${KEY_DIR}/${1}.key \
    <(echo -e '</key>\n<tls-auth>') \
    ${KEY_DIR}/ta.key \
    <(echo -e '</tls-auth>') \
    > ${OUTPUT_DIR}/${1}.ovpn

Save and close the file when you are finished.

Before moving on, be sure to mark this file as executable by typing:

  • chmod 700 ~/client-configs/make_config.sh

This script will make a copy of the base.conf file you made, collect all the certificate and key files you’ve created for your client, extract their contents, append them to the copy of the base configuration file, and export all of this content into a new client configuration file. This means that, rather than having to manage the client’s configuration, certificate, and key files separately, all the required information is stored in one place. The benefit of this is that if you ever need to add a client in the future, you can just run this script to quickly create the config file and ensure that all the important information is stored in a single, easy-to-access location.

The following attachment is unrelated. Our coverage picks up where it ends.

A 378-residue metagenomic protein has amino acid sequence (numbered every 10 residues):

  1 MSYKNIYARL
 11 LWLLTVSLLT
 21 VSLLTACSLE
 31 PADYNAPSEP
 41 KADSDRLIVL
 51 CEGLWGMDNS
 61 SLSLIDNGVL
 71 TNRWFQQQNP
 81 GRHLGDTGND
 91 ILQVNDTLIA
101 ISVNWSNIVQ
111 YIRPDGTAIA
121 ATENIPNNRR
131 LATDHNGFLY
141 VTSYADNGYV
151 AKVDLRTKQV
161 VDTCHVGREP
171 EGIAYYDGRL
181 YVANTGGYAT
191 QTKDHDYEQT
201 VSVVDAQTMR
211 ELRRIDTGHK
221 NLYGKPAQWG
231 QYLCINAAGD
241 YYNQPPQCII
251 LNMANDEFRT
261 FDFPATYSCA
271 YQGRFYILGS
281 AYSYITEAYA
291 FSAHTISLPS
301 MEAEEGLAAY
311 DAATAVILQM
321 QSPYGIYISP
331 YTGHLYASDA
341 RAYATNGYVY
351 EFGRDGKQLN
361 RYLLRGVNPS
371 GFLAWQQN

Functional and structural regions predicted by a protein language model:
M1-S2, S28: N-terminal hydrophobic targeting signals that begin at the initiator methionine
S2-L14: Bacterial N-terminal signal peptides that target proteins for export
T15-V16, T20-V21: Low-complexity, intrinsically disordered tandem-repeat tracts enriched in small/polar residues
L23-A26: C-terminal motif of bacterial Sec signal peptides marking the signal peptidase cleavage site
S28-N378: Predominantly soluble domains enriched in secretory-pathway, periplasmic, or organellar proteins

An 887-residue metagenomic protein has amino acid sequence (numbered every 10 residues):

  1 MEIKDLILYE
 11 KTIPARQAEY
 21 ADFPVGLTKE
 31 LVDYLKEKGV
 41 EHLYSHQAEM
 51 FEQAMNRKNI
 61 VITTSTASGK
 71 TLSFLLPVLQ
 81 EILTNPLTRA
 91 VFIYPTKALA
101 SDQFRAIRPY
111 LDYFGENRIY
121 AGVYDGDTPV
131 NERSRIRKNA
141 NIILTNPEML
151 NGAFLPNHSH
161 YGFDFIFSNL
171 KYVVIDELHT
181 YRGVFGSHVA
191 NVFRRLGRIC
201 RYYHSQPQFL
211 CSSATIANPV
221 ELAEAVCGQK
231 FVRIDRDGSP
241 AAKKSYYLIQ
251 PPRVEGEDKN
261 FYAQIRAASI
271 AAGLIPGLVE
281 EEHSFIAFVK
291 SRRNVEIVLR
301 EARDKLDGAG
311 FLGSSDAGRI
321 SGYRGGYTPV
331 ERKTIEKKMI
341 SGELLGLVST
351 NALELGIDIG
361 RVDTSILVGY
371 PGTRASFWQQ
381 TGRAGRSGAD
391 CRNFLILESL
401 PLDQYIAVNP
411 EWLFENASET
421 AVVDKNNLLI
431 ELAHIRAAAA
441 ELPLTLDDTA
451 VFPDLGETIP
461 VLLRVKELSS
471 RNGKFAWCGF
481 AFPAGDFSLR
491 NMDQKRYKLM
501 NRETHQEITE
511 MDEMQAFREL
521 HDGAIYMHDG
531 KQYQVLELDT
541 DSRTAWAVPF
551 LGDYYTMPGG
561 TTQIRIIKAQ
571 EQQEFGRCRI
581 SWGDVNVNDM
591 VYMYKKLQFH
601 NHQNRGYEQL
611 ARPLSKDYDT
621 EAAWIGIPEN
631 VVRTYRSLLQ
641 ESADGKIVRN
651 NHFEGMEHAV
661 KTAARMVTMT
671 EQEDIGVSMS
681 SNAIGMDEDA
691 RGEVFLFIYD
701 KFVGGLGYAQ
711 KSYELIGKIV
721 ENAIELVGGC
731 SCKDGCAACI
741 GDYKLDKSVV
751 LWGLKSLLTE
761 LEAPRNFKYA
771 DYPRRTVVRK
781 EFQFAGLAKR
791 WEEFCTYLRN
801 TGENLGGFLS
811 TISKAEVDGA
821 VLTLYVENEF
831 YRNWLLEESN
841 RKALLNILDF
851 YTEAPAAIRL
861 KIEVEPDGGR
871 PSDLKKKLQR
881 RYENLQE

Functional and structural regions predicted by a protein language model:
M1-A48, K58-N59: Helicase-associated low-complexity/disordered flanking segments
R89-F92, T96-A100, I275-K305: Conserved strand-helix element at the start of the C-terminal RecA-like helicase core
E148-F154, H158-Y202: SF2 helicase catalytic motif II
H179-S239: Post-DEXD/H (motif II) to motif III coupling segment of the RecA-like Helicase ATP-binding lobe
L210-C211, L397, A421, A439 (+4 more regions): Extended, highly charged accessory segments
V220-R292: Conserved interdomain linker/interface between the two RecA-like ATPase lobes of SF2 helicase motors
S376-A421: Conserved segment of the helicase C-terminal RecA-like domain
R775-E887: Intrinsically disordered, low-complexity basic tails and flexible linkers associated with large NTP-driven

Please note that any time you add a new client, you will need to generate new keys and certificates for it before you can run this script and generate its configuration file. You will get some practice using this script in the next step.

Step 9 — Generating Client Configurations

If you followed along with the guide, you created a client certificate and key named client1.crt and client1.key, respectively, in Step 4. You can generate a config file for these credentials by moving into your ~/client-configs directory and running the script you made at the end of the previous step:

  • cd ~/client-configs
  • sudo ./make_config.sh client1

This will create a file named client1.ovpn in your ~/client-configs/files directory:

  • ls ~/client-configs/files
Output
client1.ovpn

You need to transfer this file to the device you plan to use as the client. For instance, this could be your local computer or a mobile device.